Creating great indoor room tones are more important than most people realize. If you use a heavy gate on a narrator or actor’s dialogue, it sounds unnatural. That’s why it’s so important to have a realistic room tone as a base sound during any visual production. It adds a sense of authenticity to a scene. Without it, a viewer may feel a disconnect between what they are seeing and what they are hearing. You also risk jeopardizing the emotional tone of a scene, and thus a viewer’s full engagement.
In this quick tip from Gobbler, we will show you how to use a background module from Audio Wind to create a basic room tone.
How does it work?
First, we raise the level of the Background module so we can get a full and clear idea of what we’ll be listening to. Next, we use the Shape module to choose a starting point from the preset library. In this case, we decided on a simple flatlands shape. Because we want a toned-down, indoor room sound, we reduce the Rate and Variation parameters to as low as they can go, for a nice, flat tone.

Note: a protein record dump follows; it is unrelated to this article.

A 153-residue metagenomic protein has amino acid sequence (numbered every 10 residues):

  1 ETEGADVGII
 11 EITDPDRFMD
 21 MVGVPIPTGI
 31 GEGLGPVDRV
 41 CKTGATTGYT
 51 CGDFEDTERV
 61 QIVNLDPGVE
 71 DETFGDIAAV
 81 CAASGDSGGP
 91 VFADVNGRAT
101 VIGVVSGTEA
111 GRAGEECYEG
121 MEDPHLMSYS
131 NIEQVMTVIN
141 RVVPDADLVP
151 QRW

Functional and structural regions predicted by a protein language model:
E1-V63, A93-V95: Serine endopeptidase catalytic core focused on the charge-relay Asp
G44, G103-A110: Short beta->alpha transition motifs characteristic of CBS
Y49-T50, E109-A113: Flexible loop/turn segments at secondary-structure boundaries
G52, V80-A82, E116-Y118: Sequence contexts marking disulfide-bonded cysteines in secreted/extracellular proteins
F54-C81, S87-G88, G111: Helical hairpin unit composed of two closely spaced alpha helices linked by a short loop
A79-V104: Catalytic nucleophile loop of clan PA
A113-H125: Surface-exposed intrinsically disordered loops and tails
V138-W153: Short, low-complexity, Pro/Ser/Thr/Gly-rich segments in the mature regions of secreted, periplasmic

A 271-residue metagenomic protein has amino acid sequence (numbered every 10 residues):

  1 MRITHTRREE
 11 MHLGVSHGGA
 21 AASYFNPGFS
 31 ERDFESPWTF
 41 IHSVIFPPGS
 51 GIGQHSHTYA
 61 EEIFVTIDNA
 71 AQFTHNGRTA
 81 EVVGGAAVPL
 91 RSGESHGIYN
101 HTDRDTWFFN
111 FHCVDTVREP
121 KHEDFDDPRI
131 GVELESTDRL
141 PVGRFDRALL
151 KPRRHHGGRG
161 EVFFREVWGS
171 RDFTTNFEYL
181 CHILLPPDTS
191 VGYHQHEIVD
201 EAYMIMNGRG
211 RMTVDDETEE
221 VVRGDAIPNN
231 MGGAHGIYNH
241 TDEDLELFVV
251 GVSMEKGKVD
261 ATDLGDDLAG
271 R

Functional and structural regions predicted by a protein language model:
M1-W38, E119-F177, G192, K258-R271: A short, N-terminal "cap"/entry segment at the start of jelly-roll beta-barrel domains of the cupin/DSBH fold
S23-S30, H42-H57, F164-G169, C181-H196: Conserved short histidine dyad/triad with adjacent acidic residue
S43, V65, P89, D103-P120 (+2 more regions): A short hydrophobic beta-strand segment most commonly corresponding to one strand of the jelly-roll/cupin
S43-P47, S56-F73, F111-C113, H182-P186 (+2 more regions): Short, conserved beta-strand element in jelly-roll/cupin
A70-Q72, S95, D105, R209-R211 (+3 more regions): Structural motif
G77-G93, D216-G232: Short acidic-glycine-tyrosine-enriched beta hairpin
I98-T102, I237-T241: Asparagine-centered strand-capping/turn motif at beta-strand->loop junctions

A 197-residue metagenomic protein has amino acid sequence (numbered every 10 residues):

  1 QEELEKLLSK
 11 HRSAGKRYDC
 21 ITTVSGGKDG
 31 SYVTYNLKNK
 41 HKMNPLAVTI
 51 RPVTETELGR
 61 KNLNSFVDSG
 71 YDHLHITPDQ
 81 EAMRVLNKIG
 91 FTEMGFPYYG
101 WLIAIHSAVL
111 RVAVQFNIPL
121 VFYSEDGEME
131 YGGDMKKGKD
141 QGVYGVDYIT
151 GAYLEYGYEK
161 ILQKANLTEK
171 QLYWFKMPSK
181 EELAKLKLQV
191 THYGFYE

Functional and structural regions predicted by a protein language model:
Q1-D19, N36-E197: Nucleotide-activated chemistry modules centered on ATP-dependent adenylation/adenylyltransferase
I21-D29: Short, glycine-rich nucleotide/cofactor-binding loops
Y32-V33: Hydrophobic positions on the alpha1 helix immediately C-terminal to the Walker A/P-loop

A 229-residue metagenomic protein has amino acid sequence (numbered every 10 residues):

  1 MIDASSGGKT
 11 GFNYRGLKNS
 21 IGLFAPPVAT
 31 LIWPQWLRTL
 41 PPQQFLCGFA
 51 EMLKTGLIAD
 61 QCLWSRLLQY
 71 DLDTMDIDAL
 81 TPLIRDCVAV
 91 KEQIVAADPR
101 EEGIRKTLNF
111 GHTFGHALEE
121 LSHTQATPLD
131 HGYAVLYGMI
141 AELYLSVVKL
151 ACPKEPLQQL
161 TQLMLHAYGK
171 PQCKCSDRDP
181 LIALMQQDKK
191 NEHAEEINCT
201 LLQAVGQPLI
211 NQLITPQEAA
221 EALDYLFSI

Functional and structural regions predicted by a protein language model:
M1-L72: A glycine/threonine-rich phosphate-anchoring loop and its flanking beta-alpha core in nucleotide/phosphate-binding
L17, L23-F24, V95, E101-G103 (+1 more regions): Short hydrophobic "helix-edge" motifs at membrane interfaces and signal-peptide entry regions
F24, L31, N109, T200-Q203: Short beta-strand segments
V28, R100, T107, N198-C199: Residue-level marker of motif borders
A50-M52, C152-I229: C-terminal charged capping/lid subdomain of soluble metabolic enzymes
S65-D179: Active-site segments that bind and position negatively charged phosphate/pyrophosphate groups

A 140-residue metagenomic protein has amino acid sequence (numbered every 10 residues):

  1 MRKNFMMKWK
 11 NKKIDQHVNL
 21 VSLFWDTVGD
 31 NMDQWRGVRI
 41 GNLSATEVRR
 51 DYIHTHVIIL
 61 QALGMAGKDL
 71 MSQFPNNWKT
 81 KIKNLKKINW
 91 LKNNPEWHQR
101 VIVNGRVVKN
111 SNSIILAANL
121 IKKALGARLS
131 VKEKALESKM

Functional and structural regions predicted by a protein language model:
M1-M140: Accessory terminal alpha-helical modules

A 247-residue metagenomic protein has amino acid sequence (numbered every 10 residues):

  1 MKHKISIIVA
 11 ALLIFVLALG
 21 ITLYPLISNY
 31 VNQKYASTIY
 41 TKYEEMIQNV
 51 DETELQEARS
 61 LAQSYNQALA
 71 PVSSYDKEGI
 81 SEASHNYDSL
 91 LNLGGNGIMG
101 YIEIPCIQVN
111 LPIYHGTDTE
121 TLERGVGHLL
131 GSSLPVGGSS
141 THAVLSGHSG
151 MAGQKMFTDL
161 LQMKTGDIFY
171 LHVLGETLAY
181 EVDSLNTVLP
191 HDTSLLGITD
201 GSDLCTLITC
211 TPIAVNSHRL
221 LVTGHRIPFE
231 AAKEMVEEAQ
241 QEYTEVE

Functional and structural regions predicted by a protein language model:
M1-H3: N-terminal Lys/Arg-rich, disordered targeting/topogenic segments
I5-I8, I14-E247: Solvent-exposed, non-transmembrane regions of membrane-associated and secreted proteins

Then we set the filter frequency to 0.1 and the Q to roughly 0.3, to further reduce our background sound to a low rumble. We also set the low-cut filter to 300Hz, to tighten up some of the low end rumble, and roll off the high frequencies at about 200Hz, to create a very simple yet very effective room tone. This will make any narration or dialogue in your scene seem more much natural and realistic.
We hope this quick demonstration has proven how incredible important and versatile Le Sound’s Audio Wind plugin can be for anyone needing to create natural and authentic indoor room tones, or outdoor air tones for any kind of video content.